Norway – Key statements

Date: 10 November 2022

March 2024


  • Norway supports the ISA’s exclusive competence in regulating deep-sea mining, while also recognizing OSPARs expertise in the marine environment.


  • On EIAs, Norway agrees with the Netherlands that there is value in drawing on BBNJ EIA procedures and welcome their integration.
  • REMPs to be in place before any consideration of a POW. 


  • Norway believes that an environmental compensation fund is a last resort when there are no other remedies by contractors or sponsor states.


  • Norway emphasized the importance of transparency and suggested removing the time limit on publication on the ISA’s website – calling to make information available permanently.


  • Norway believes States are on overtime in developing regulations 
  • “Lots of work to do”
  • Norway is open to various solutions for modalities. and see merit in informal-informals 
  • Norway cherishes the valuable input from observers as long as that is useful.

November 2023


  • Norway agrees no mining in area without complete mining regulations in place.
  • “We will not support mining activity unless it is clearly documented that it can be done safely and without harmful effects + precautionary principle + enforcement and compliance”
  • The delegation expressed that the absolute best way to avoid having a work plan to mine considered before regulations are adopted is to redouble efforts to finish the regulations.
  • Norway stated that there could be merit in allowing for informal informals when relevant & necessary and if outcomes are shared openly and transparently with council and observers allowing for comment and frank discussion.


  • Norway recognises the importance on including intangible cultural heritage and look forward to discussion

July 2023


  • Norway encourages the Commission to hold open meetings and also to to include other experts not only scientists but also members of civil society as this gives them an opportunity to engage in this process


  • Norway highlighted the importance of competent independent experts during the approval process of a Plan of Work


  • When the two year rule was triggered it initiated a two year timeline to adopt regulations for exploitation. This deadline has failed to be met. 
  • Norway agrees with the objective that mining should not occur without complete regulations in place and until there is clear and scientific evidence that it can be done safely as well as with clear mechanism for monitoring and inspection and with clear benefit sharing


  • Testing mining should not be mandatory because it could have negative environmental impacts and the damage costs could be more severe than the benefits achieved. Instead there should be a requirement for “technology testing”.

March 2023


  • Norway stated that “we look forward to working with other delegations inter-sessionally in the different groups on the independent compliance mechanism and on several of the environmental issues”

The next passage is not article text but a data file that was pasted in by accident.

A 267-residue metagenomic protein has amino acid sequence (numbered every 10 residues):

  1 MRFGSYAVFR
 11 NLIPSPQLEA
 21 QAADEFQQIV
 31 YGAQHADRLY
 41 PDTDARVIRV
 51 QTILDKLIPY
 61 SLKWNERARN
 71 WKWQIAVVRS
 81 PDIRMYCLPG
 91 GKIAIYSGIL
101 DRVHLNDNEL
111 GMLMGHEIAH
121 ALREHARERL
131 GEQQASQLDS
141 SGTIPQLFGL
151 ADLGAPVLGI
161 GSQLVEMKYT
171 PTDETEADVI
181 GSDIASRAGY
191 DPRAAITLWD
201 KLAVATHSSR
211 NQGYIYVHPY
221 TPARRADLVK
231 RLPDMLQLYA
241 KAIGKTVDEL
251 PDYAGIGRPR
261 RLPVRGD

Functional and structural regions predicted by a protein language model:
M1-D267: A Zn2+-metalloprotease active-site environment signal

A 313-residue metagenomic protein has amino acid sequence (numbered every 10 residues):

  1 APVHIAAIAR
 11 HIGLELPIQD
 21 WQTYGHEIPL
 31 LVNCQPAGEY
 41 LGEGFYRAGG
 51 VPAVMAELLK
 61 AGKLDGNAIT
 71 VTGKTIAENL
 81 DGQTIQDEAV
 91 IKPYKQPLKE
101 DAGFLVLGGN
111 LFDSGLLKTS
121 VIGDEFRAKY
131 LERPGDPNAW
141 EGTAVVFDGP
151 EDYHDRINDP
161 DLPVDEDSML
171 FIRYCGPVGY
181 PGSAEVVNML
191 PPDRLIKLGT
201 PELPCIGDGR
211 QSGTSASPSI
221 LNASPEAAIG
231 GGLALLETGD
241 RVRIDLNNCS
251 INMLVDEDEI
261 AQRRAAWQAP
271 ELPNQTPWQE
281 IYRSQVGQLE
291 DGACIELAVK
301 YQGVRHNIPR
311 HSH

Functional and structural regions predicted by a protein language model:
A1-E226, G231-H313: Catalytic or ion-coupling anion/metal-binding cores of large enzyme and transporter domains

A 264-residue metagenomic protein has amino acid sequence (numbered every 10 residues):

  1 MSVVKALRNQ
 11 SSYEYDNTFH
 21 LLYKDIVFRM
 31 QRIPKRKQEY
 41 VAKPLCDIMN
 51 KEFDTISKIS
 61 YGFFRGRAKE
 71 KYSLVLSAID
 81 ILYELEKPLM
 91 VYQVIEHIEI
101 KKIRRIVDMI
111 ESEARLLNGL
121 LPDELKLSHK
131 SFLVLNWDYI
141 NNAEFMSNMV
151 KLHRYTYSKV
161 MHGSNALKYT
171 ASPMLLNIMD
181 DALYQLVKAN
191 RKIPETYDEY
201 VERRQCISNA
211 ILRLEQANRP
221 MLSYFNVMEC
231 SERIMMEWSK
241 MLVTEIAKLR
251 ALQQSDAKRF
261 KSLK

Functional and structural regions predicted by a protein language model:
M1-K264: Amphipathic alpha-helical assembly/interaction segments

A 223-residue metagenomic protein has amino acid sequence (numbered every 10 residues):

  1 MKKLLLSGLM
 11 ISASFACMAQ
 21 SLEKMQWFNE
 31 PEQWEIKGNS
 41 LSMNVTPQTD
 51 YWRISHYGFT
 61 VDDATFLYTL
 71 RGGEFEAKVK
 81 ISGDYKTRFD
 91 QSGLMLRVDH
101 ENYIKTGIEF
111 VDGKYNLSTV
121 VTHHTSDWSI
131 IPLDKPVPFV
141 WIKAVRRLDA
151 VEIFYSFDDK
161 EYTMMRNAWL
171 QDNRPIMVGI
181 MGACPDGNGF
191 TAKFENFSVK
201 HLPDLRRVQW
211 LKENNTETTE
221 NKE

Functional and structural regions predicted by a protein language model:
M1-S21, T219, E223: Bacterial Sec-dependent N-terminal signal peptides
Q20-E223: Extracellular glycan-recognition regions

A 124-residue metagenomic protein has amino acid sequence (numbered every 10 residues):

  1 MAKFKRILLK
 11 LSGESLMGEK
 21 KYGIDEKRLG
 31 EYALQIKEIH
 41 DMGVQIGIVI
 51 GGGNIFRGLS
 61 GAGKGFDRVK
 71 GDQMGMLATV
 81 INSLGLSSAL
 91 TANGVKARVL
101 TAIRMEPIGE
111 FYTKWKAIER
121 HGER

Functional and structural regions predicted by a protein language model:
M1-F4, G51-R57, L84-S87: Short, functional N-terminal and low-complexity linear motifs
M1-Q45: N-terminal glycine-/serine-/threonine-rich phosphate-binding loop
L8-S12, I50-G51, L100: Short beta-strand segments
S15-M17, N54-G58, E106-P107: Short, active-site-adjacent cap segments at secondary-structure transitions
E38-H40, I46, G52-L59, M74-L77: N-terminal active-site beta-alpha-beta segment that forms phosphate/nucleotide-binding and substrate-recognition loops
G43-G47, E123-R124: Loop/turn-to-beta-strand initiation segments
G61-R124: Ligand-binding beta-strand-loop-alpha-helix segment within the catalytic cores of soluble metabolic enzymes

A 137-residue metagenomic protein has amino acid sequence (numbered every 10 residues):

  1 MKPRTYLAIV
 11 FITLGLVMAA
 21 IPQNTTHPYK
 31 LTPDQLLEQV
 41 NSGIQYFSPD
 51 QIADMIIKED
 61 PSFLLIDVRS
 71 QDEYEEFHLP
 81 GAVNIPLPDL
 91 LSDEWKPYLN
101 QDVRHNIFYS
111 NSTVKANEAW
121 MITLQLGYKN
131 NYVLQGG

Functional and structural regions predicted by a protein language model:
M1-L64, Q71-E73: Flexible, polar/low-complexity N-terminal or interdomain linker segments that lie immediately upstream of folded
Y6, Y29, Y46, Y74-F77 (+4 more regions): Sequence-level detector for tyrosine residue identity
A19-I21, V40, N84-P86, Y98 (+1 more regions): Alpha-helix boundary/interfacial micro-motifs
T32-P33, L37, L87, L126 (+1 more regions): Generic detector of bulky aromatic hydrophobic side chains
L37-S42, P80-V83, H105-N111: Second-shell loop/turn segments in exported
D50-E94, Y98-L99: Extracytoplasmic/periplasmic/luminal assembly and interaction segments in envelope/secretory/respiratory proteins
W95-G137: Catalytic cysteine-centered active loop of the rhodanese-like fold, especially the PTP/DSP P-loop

• Called for no mining unless and until we have necessary knowledge about ecosystems – more information is needed
  • Called for no mining before regulatory framework is established – committed to work diligently for purpose of timely adoption of mining code


  • Remains convinced that the Council’s assessment of any Plan of Work must rely on LTC opinion.
  • Stated: “We can’t be led away from our efforts by political consideration, UNCLOS requires us to finalize rules, regulations and procedures within two years.”


  • Stated – “Before proceeding, let me also take this opportunity and thank you facilitator for giving our friends from civil society an opportunity to pronounce themselves and also some representatives of indigenous communities. I think it’s important for us as stakeholders and states to hear different perspectives. So we thank you for that.”
  • Commented that “our national experience suggests that third party certifications can lead to a diffusion of responsibility, at least from our vantage point is very important that we have the contractor being accountable and held responsible for whatever transgressions were to happen.”

October/November 2022


  • A prohibition against deep-sea mining seems an unfortunate departure from our collective endeavors to complete the mining code and thus achieve our legal obligations under UNCLOS. 
  • Norway shares many of the concerns raised and believes in the objective that mining should not occur without complete regulations in place. In our view, the best way to achieve this is to continue and to redouble our efforts to finish these regulations.


  • Norway stated that they are committed to trying to finish the regulations by 2023.
  • The delegation stated they are committed to obligation to finalise and believe council must redouble efforts


  • Called for the LTC to have oversight of REMPs

July/August 2022


  • Queried references to other rules of international law.
  • Stated that there is merit in simplifying the text


  • Agreed with Costa Rica on effective control and the transfer of rights.


  • Norway stated the need for “exploitation regulations with stringent standards while following the precautionary principle”
  • The delegation supported the UK in ensuring that all environmental documents and data are made available.

Posted on Categories Country PositionsTags